While Aeon’s HQ in Makuhari tried to unify group strategy, it remained constantly hampered by a management system that relies on too many senior people at local level who were ‘acquired’ in takeover deals, and who often oppose centralised control. This has led to a mishmash of central planning with patchy, unformulated local implementation.

No matter what Aeon now does with its buying operations, this problem remains as stark as it ever was and performance is likely to vary across regions and even across stores.

This is also a symptom of the problems with the Topvalu brand. Once again, Topvalu was designed for volume – but little else. Over the years Aeon never attempted to raise the perception of the brand, leaving it as just a poor alternative in consumers’ eyes. The danger now is that regional management will simply reduce reliance on Topvalu in favour of better supported, but higher cost national brands.

Manufacturers, the same ones that loudly refused to supply Aeon’s logistics centres for fear of Aeon’s power, will be delighted to have wrestled back control of Aeon’s shelves and will fully expect to retake control of retail prices too. For Aeon’s long term profitability, it would be a mistake to allow this to happen.

Nor does it need to happen. Despite Aeon’s poor implementation of its PB strategy, its main rival Seven & I has recently been providing a master class in how things should be done.

Beginning a PB programme some 10 years behind Aeon, from day one Seven & I’s aim was less about replacing manufacturer products with alternatives of its own, and far more about building brand value. Named with no doubt calculated irony, the ‘Seven Premium’ brand has the same mass market position as Aeon’s Topvalu, but it has enjoyed much more focused and effective marketing backing.

More important still, Seven & I quickly introduced a genuinely premium alternative in the form of ‘Seven Gold’, designed not to emulate other products, but to be both unique – using its own consumer data to design products unseen before on the market – and to sell at price points even higher than national brands. Topvalu Black Label was Aeon’s premium alternative, but even this is no more than a ‘higher quality’ version of products that existed already – and convincing the consumer that your soy sauce is higher quality than Kikkoman’s is like offering glass when they want diamonds.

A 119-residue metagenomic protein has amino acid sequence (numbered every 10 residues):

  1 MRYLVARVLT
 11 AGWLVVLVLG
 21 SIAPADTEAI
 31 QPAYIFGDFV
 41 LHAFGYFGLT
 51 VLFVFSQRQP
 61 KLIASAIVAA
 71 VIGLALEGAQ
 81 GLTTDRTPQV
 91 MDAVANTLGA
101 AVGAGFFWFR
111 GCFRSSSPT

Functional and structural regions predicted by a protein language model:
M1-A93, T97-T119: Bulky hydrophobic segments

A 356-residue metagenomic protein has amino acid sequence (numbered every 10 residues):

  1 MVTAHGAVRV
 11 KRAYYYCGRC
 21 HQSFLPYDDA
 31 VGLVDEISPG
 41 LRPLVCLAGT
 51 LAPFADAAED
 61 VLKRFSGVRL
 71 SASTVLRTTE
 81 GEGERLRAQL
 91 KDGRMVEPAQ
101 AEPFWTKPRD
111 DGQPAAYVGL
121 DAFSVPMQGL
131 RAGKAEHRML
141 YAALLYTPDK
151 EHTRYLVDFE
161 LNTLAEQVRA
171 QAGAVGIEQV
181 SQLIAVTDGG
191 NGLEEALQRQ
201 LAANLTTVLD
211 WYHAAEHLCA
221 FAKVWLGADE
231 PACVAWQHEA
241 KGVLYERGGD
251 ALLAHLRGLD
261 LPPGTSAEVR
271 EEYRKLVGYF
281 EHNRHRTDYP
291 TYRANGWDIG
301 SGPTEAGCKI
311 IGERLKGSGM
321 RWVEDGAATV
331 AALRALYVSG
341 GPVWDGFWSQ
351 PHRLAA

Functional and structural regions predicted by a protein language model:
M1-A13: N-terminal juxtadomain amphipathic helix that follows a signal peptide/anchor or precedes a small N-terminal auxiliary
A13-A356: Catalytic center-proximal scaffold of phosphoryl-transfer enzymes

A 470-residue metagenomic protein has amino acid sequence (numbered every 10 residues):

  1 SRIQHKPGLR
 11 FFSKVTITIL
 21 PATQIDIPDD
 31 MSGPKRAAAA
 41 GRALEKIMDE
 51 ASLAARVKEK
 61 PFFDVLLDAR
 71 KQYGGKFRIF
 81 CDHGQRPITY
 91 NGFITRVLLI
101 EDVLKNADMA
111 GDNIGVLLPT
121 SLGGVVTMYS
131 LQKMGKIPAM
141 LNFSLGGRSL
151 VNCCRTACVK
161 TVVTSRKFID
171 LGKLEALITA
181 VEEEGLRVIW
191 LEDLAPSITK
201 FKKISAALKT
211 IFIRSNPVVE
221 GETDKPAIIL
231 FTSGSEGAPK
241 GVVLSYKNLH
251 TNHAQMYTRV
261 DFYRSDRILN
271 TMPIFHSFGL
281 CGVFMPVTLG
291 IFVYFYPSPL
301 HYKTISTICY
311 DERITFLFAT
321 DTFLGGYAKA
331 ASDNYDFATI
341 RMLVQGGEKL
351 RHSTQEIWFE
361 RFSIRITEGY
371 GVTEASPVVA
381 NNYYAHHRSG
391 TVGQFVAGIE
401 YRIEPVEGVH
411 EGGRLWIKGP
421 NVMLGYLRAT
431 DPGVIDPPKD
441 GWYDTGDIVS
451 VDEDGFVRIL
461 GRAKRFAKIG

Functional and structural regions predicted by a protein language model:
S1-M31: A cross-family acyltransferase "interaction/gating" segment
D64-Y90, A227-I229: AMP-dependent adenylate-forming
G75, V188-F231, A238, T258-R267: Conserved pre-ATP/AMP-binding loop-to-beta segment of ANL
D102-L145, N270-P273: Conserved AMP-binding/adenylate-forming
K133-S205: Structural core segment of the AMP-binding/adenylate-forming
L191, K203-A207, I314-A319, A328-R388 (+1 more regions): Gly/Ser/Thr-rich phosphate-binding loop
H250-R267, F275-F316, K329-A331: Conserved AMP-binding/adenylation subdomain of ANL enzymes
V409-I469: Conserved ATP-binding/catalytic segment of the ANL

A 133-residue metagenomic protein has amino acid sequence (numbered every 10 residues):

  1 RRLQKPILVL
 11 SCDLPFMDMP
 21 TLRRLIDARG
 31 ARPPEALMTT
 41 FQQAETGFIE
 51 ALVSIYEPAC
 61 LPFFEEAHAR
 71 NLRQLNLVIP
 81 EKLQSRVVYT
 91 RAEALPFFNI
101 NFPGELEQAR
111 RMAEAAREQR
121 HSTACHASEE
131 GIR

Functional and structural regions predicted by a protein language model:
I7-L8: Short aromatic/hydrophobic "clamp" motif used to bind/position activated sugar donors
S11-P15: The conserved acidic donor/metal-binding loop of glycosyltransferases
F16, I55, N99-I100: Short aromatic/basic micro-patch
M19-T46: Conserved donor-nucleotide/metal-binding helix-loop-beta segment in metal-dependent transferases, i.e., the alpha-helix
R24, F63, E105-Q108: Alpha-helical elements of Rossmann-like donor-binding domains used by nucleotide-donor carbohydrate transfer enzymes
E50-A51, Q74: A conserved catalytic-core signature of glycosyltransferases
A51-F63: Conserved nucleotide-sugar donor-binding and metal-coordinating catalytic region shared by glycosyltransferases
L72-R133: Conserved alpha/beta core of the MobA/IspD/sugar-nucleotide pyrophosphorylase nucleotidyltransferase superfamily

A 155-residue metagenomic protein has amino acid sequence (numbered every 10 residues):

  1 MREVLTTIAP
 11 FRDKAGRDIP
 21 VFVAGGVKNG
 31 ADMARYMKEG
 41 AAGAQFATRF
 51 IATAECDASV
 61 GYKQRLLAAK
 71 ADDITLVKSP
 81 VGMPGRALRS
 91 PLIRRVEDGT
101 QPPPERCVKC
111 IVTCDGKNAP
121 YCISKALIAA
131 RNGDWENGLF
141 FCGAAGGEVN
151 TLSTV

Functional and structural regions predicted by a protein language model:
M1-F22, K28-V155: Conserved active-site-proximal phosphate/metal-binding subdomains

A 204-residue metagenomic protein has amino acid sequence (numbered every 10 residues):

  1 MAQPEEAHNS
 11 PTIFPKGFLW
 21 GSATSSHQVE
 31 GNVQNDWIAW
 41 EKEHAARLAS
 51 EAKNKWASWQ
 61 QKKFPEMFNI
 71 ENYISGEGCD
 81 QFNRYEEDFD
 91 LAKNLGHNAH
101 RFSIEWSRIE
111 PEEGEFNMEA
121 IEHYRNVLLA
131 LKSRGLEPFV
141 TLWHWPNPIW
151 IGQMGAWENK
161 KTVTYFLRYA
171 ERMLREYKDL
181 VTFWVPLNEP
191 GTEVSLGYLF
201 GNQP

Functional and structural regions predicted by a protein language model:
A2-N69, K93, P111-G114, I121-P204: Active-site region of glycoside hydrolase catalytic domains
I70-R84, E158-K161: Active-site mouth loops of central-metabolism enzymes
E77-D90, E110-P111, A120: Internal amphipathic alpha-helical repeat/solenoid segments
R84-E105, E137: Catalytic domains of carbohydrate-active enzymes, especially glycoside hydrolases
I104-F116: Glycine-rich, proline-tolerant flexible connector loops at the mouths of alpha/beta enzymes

Clearly there is room and demand for PBs in Japan’s FMCG market, and Seven & I has proved it. The strategic changes announced at Aeon last month don’t mean Topvalu is completely dead, but the direction of change suggests that Aeon has lost confidence and Topvalu may now take lower priority.

What is really needed is a complete relaunch, with far greater marketing backing, and far, far more product innovation. Topvalu ranges were only ever used to create economies of scale. The PB strategy needs to create unique, innovative products that consumers can only buy in Aeon stores, and they should be sold in stores that consumers can’t wait to visit.

Over a fairly long period, Aeon might just turn a more dispersed buying and control model back  into profit, but it won’t happen overnight and the danger is it could prove the wrong direction altogether.

 

Aeon’s net profit falls 23%, GMS chain now a real worry

Aeon suffered a sharp profit decline in FY2014. It had originally forecast a profit increase, aiming for pretax profits of around ¥210 billion, but only achieved ¥150 billion, 15% lower than FY2013 and the second consecutive fall. Net profit fell 23% to just ¥35 billion.

Despite blaming the tax increase and the usual uncooperative weather, the fact is that rivals faced the same issues and, for the most part, came out smiling. Both Aeon and Ito-Yokado tried to use lower prices to keep up footfall, but both chains underestimated the lack of interest from consumers.

Aeon’s sales were up about 10%, exceeding ¥7 trillion, but this too was largely due to store expansion and acquisitions. Since Daiei’s sales were booked to the accounts from August, Daiei’s perennial losses helped drag down profits further. While not yet confirmed, non-food at Aeon’s GMS chain overall is expected to be several billion in the red following a ¥35 billion profit last year.

The few bright spots were improved sales overseas, notably in Malaysia, as well as potential growth from the seven new, large-scale domestic shopping centres opened in the past year. The new style of station SC typified by Aeon Okayama, which opened only in late 2014, is being touted as Aeon’s big domestic hope with several similar SCs coming online in the near future (see JC1503).